At Global we carry out our own independent research both with in house information and information gathered from external sources.
Following are our impressions from some recent research carried out correct as of March 2006.
The total fleet for heavy lift vessels consists of about 180 vessels. This however is a mix of specialist heavy lift vessels and other conventional vessels with heavy lift capabilities. There are a few key issues that could quickly and easily provide understanding into the current heavy lift and project cargo market. The most important issue is the need for new tonnage and in this we mean newly built tonnage. Over sixty percent of the general cargo; break bulk and heavy lift vessels are over 20 year old and any of these when chartered attract an OAP. As such the demand for newer, faster and more economical tonnage is increasing.
While there are no reliable statistics for the break bulk and heavy lift markets it is estimated that over 450-500 million tonnes of non containerised cargo is being shipped around the world every year. The general perception is that rapid volume growth is envisaged as many large power, oil refinery and gas projects are planned or realised supporting the growing world economy and GDP statistics. Amongst engineering, procurement and construction companies it is reported there is growing concern on the availability of modern tonnage and they feel that supply of quality tonnage will fall short of demand in the years to come.
In the Middle East the demand for oil and gas equipment and building materials is generally strong but as reported by PWC Logistics of Kuwait the magnitude of energy projects in the region has not been the same since the 1970s. Billions of dollars are being invested by both government and the private sector into petrochemical plant, natural gas liquefaction projects and refining complexes as well as in infrastructure in general and tourist projects. A relatively small country like Qatar alone requires the import of up to three million tonnes of break bulk, much of which heavy machinery, over the next few years. Cement works are being built in the UAE and Oman and in Russia and Australia the increase in oil prices has sparked investments in power plants and other projects. In our opinion shipments on behalf of such projects will further increase and continue over the next five years.
Another trend is US diversifying its oil imports dependency away from the Middle East. As a result West Africa and its oil reserves has gained acceptance. This therefore has resulted in increased exploration and oil activity. The vast majority of the required project and related materials is expected to continue to come from the US(52%) and North Europe(41%) and their average total volume is expected to grow from some 307,000 tons in 2004 to 803,000 tons by 2015 an average of 11% year on year.
The unprecedented industrial development in China has generated a huge demand for project cargoes such as components for the building of manufacturing and power plants as well as infrastructural works, including the building of numerous ports.
The demand deriving from these developments has had its effects in the mining industry also which has witnessed increased activity with a surge in maintenance, upgrading and exploration. These again provide strong demand for the heavy lift transport market.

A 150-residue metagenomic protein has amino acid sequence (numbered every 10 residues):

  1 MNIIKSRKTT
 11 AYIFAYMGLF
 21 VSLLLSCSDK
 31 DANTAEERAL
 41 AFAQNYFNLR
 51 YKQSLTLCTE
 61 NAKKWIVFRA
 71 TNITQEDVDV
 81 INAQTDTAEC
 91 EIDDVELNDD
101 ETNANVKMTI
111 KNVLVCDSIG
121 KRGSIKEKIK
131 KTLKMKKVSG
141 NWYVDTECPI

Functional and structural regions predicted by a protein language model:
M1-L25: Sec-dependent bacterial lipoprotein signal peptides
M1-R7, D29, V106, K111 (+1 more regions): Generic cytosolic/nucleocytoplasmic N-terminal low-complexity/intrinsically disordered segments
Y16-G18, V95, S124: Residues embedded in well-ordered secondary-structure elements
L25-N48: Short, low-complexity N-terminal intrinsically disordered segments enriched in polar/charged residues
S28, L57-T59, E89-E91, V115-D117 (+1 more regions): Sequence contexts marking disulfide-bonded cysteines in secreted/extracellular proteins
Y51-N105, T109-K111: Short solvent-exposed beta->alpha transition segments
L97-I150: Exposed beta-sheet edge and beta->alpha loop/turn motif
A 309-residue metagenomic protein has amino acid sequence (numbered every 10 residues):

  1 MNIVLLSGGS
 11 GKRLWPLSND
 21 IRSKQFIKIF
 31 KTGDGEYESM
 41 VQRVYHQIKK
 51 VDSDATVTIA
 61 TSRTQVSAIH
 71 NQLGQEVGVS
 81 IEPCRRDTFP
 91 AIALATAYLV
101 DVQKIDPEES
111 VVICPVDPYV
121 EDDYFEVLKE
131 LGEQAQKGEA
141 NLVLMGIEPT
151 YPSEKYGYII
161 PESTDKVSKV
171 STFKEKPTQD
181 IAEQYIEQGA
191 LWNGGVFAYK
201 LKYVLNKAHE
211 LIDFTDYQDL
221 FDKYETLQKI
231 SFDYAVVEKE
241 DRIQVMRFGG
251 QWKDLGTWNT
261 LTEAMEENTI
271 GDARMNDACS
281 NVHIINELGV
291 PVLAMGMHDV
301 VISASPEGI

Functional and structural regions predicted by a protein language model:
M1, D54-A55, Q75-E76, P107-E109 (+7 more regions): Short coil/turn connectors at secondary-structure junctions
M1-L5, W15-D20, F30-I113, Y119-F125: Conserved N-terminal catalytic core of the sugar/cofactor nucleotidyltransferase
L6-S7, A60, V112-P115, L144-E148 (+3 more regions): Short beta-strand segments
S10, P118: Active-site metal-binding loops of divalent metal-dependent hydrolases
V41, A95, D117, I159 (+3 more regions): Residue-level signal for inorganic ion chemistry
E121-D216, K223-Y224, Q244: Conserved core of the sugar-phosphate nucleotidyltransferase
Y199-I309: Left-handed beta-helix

So therefore to summarise this thesis in a nutshell the following should hold true –
- The market for heavy lift vessels will be tight for the next 5 years.
- There will be a strong demand for new tonnage.
- Larger and heavier units will be pre-fabricated and shipped to their destinations
- Most of the new developments in the oil and gas industry as well other areas are being built in places distant from their manufacturers.
- The Oil and Gas Industry is going to be the lead industry who demands heavy lift services.
- It will be increasingly difficult to find yards capable of building new multi purpose tonnage.
Operators of heavy lift vessels who are able to fit ships into liner or quasi liner services will stand to gain the most and it is essential that the ships within this sector are built to suit the services in question.
The development of RORO services on some routes will provide good transport facilities for heavy lifts within the strength limitations of their ramps and decks, and of terminal limitations.
Contracts for the shipment of project cargoes, already an important feature, will become more common as shippers will seek firm delivery and safety commitments and operators of heavy lift vessels plan their ship schedules well in advance.
Flexibility, expertise and ingenuity will continue to be called for in the economic shipment of heavy lifts and this will favour well established and successful operators already in the field or other companies able to adapt their experience in similar fields. What is imperative is that carriers ply the right trade lanes.
The process of adapting and modifying ships to suit particular cargoes will continue in many instances in order to secure odd and diverse cargo. Single hull tankers will continue to be converted to large semi submersible vessels and will cater to the very top half of the weight scale in carrying large units and oil rigs. The phase out of single hull tankers is of course the major driver in this change.
It is clear that the heavy lift operators look to the future with confidence and they are all excited about future prospects. It is just a matter of thrifty planning and scheduling together with the right tonnage that will make the difference but then isn’t that the same with all sectors of shipping?